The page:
Between The Walls And The Window

In my experience, a good album tends to do one of two things: It either establishes itself as a cohesive part of your life, or carries you into an entirely separate world.  However, more rarely, a precise combination of lyrical craftsmanship and atmospheric audio can, I believe, allow an album to successfully execute both at once.

This coalescing effect is perhaps the most concisely that I can summarize the musical stylings of Vancouver-based singer-songwriter Ché Aimee Dorval, especially her recently released studio album, Between The Walls And The Window.  A surreal, atmospheric world of dreampop, it’s built through thick bass, echoed, distorted guitar, and show-stopping vocals that range from a delicate croon to a spine-chilling cry.  It’s a haunting experience, simultaneously fostering a singular musical atmosphere while telling stories of genuine emotion, from fear and oppression to compassion and hope.  The album clocks in at just over thirty minutes with its eight tracks, but its impact is so intense that it feels in no way lacking.

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Image courtesy cheaimeedorval.bandcamp.com

It starts out strong with “Afraid,” guitar resonating in an otherwise empty intro that powerfully replicates a feeling of being alone, perfectly setting up the song’s narrative of being held down by fear.  The instrumentation slowly picks up, along with Dorval’s vocals, leading to a powerful conclusion bursting with emotion.  “Buried,” the album’s lead single, carries forward a similar theme of being suffocated and held down while presenting what is possibly the most awe-inspiring vocal performance of the album—and possibly Dorval’s career—making it a must-listen.

From here, Dorval transforms the internal struggles of the early album into a more external view.  “Holding In”—one of the album’s strongest tracks—is encouraging, determined with an aggressive rhythm and an incredible vocal performance, questioning someone’s retreat into themselves as it ponders, “When will I see you smile again? / When will I hear you laughing?”  On the other side of the coin is “I Should Have Worried,” which examines the warning signs of someone’s struggles, regretting not having noticed them earlier.  Instrumentally, it’s one of the album’s lighter-sounding tracks despite its mournful nature, with a pleasing guitar riff and backing vocals.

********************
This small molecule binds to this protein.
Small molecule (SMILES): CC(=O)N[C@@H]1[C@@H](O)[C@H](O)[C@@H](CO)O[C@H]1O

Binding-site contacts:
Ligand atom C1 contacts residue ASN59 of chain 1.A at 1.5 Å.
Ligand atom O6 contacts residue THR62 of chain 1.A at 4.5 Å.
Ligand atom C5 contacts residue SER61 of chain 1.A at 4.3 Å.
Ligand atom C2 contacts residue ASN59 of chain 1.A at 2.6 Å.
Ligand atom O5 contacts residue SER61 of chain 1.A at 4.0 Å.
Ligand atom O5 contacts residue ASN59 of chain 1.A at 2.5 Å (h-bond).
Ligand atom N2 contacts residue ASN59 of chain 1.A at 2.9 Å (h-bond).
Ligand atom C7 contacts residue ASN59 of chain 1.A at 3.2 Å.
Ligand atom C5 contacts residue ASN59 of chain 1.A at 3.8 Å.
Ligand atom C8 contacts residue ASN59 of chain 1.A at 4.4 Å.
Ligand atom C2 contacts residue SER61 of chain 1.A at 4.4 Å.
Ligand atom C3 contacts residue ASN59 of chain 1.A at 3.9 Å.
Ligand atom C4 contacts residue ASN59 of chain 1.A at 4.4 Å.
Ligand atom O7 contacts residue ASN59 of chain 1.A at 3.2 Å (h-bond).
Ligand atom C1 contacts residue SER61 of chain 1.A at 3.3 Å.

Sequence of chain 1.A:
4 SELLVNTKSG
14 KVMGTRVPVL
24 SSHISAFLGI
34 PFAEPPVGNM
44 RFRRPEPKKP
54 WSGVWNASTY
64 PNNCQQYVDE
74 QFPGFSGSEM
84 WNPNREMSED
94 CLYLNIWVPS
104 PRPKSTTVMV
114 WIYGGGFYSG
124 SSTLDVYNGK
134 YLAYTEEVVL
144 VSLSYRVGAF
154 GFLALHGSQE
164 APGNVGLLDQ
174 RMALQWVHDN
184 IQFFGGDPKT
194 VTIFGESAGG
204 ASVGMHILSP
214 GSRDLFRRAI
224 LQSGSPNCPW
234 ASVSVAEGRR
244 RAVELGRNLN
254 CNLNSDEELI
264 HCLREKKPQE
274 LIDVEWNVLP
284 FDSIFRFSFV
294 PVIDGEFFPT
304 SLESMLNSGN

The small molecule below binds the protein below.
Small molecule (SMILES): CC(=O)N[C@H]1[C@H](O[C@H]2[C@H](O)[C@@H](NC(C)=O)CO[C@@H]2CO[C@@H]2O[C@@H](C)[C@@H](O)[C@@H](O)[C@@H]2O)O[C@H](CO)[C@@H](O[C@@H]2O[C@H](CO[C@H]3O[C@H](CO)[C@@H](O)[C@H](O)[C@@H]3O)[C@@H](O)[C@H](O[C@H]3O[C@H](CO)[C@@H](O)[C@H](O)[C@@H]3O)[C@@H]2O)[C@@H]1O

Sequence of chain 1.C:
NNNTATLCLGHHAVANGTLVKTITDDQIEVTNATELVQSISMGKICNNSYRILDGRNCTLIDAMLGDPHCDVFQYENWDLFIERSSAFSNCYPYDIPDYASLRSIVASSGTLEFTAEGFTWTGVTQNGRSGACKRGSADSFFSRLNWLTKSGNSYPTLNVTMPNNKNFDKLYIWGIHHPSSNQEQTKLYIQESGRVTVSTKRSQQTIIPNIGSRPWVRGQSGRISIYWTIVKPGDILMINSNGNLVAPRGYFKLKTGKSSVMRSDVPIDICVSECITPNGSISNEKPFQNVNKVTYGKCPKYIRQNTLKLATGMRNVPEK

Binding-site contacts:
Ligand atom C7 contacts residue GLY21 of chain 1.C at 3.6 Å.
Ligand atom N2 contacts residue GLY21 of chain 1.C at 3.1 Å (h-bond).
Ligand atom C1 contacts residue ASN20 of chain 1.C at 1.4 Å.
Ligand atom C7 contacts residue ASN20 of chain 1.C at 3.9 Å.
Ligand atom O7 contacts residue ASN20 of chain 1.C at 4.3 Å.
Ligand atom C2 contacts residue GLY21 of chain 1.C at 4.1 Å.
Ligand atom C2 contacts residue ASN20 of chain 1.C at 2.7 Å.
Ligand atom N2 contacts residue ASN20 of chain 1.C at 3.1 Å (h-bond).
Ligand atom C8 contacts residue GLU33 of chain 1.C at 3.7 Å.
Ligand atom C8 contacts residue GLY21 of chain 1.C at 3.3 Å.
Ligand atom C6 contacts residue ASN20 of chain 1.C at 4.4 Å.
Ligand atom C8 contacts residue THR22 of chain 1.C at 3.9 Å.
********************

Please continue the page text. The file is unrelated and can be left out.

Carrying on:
“Art Of Dying” is similarly light, a very atmospheric nature accompanying what is possibly the album’s most poignantly hopeless narrative.  Its delicate instrumentation perfectly accompanies the tale of someone who is falling apart and desperately longing to feel, knocking the wind out of you as it closes with the line, “I breathe because I’ve not yet learned / The art of dying.”

Diving into gritty, heavy guitar in “Low”—the album’s heaviest track—it closes in in an extremely contrasting way with “I Know, I Know (A Broken Heart),” xylophone and acoustic guitar fostering its gentle tone among a story of a love from beginning to end.

For all its beauty and the very defined atmosphere it gives off, creating such a separate world in its music that it’s hard not to get wonderfully lost within it, it’s hard to come up with the right words to truly convey how it feels to listen to Between The Walls And The Window.  Dorval has always excelled in creating music that could say so much with even the most minimalist compositions, and her work in Casualties of Cool—a collaboration with Devin Townsend—has been clear proof of her ability to summon an otherworldly feeling in music.  But with this album, she’s taken the next step entirely; it’s simply masterfully crafted, a world in itself with evocative guitar riffs, striking percussion, and words woven together to form intriguing poetry in its lyrics, not to mention her gorgeous vocals tying it all together.  I can’t recommend it enough; it’s truly a collection of music that’s enrapturing from the first note.

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